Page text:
Courtesy of Faithe Jones / RSL Virtual Memorial
Private Thomas Bryan +
Pakenham & District War Memorial & Pakenham State School Roll of Honour
Born: 1895 - Wangaratta, Victoria
Enlisted: 6 January 1915 aged 19
Unit: 6th Battalion, 4th Reinforcement (SERN: 1709)
Served: Egypt & Gallipoli
Killed in action: 24 June 1915 - Lone Pine, Gallipoli
Thomas was the son of Edmund (“Ned” or “Fred”) Bryan and his wife Margaret English of Pakenham (later Garfield). The family originally lived at Greta West near Glenrowan in northern Victoria, where Tom first attended school (1) but later moved to a property on MacGregor’s Drain in Pakenham South when the Koo Wee Rup Swamp was drained for farmland. Tom then attended Pakenham State School, where he was taught by Miss “Freddie” Hagens. After finishing school, Thomas followed in his father’s footsteps as a farmer. Tom was an accomplished horse rider and driver and well known locally as a cyclist, having won “numerous medals” in races (1a). Interestingly, Tom was also learning wireless telegraphy, which was something his older brother Michael had taken up with a passion (2).
Tom first tried to enlist (with his father’s consent) in November 1914, aged 19 years and 6 months. He was initially allocated to the 3rd Signal Troop as a sapper, but was then discharged for some reason. He successfully re-enlisted in January 1915, this time declaring himself to be 21 years and 6 months old. Tom was assigned to the 6th Battalion. After a period at the Broadmeadows Army Camp, he embarked for Egypt on the HMAT Wiltshire on 13 April 1915. Tom therefore missed the farewell arranged at Koo Wee Rup for him and several other volunteers (2a). He joined his unit at Gallipoli on 27 May 1915, just a few weeks after the first landings at Anzac Cove. Less than a month later, on 24 June, Tom was killed at Lone Pine (3). He was buried in Shrapnel Valley about 400 yards south-east of Anzac Cove. At the time, it was reported that Tom was the first volunteer from the Pakenham district to have lost his life “for all of us” in the War. A moving tribute was paid to him in the South Bourke & Mornington Journal (4).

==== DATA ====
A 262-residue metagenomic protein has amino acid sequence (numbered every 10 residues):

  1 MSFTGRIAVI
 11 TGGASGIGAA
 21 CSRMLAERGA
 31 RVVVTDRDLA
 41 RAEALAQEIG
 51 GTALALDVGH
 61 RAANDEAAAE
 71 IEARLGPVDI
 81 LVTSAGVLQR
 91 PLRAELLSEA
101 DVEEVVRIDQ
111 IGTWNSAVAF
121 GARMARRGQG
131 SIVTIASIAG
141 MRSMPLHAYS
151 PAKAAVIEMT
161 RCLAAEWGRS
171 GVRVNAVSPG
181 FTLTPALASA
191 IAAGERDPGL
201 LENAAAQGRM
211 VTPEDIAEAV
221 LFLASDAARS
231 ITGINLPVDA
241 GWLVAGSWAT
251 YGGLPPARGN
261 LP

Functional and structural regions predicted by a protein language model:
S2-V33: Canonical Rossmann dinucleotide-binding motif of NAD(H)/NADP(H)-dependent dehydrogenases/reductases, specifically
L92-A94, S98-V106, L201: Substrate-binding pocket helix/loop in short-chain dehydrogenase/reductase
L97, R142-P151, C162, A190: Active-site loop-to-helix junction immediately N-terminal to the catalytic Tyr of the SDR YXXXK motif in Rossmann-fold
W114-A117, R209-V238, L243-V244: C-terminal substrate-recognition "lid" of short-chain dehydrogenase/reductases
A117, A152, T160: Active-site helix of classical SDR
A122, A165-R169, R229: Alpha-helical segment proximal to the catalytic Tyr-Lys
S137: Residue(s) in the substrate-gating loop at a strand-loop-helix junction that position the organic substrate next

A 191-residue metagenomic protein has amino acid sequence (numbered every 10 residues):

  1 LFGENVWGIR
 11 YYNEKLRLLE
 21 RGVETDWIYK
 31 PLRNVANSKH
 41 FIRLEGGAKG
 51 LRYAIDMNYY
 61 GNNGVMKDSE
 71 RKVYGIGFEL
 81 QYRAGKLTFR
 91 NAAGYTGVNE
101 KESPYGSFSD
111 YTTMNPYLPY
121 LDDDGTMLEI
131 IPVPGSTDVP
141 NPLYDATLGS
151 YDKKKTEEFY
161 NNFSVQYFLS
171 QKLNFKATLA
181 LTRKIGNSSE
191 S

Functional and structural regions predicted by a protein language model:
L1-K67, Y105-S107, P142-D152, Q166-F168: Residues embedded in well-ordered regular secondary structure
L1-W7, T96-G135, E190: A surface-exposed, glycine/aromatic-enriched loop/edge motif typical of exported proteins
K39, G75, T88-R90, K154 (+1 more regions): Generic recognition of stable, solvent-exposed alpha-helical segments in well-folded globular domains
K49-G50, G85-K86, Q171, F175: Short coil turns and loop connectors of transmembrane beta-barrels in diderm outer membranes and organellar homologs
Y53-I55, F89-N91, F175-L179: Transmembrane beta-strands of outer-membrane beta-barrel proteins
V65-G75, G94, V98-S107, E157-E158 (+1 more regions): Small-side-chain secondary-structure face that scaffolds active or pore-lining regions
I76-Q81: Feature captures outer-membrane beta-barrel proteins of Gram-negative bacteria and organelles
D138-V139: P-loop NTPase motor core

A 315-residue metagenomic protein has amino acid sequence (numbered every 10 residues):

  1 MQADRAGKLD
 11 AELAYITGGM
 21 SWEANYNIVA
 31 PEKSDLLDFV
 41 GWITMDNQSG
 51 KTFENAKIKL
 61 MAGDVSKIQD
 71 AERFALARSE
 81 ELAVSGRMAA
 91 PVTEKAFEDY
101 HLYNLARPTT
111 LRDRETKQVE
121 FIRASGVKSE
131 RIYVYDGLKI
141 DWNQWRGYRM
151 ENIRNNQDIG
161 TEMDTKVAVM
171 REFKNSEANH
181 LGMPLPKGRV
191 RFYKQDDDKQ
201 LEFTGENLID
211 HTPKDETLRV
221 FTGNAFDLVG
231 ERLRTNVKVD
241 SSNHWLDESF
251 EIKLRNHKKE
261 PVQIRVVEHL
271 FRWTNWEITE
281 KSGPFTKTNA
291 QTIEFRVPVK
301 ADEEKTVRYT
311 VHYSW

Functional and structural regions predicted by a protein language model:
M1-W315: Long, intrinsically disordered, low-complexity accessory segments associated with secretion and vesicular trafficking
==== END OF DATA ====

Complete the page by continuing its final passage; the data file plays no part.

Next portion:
After Tom was reported killed, Kathleen (Kitty) Fogarty of Pakenham South wrote to the Defence Department on more than one occasion seeking confirmation of his death. Kitty was the daughter of Peter Fogarty, one of the early settlers in Pakenham South (he had been station master at Pakenham railway station). During the War, Kitty served as Secretary of the Pakenham South Recruitment Committee. In her letters, Kitty described Tom as her “very dear friend”. She also asked for the return of her letters to Tom. On another occasion, she asked for a “keepsake” from his personal effects. It ultimately took until the end of October for the telegram officially confirming Tom’s death to arrive in Australia. Kathleen was then advised that she would need to contact his next of kin if she wanted any of his personal effects. (6). Kitty may have “carried a torch” for Tom, particularly since she later wrote longing poems about a soldier who would never return to her (5).
In late August 1918, the Pakenham South community presented Tom’s mother with a gold medallion in honour of his service and sacrifice (7). Tom was also honoured on the Pakenham & District Soldiers’ Memorial, the Pakenham State School Honour Board and at the Australian War Memorial in Canberra. Tom was also honoured at Koo Wee Rup, where his name was inscribed on the local roll of honour as “T. Bryant” (8). Tragically, one of Tom’s older brothers, Jack, died in Egypt during WWI, whilst his youngest brother Patrick (born in 1902) was taken prisoner by the Japanese while serving in WWII and subsequently died in a prisoner of war camp in 1943 (9).
The assistance of Beth O’Brien; and Faithe Jones of the RSL Virtual Memorial is gratefully acknowledged.
(1) South Bourke & Mornington Journal 5/8/1915 p. 2
(1a) Bunyip Free Press 9/9/1915, p. 3.
(2) AWM Roll of Honour Circular - Edward Thomas Bryan
(2a) Lang Lang Guardian 21/4/1915 p. 3. This article confuses Tom and Jack Bryan as Tom embarked on 13/4/1915
(3) & (6) NAA: B2455, BRYAN T
(4) Dandenong Advertiser 5/8/1915, p. 2 & South Bourke & Mornington Journal 2/9/1915, p. 2
(5) South Bourke & Mornington Journal 16/9/1915 p.3; Pakenham Gazette 21/2/1919 p. 3 & Dandenong Journal 3/5/1928, p.1
(7) Dandenong Advertiser 5/9/1918 p. 8
(8) Lang Lang Guardian 14/2/1917, p. 2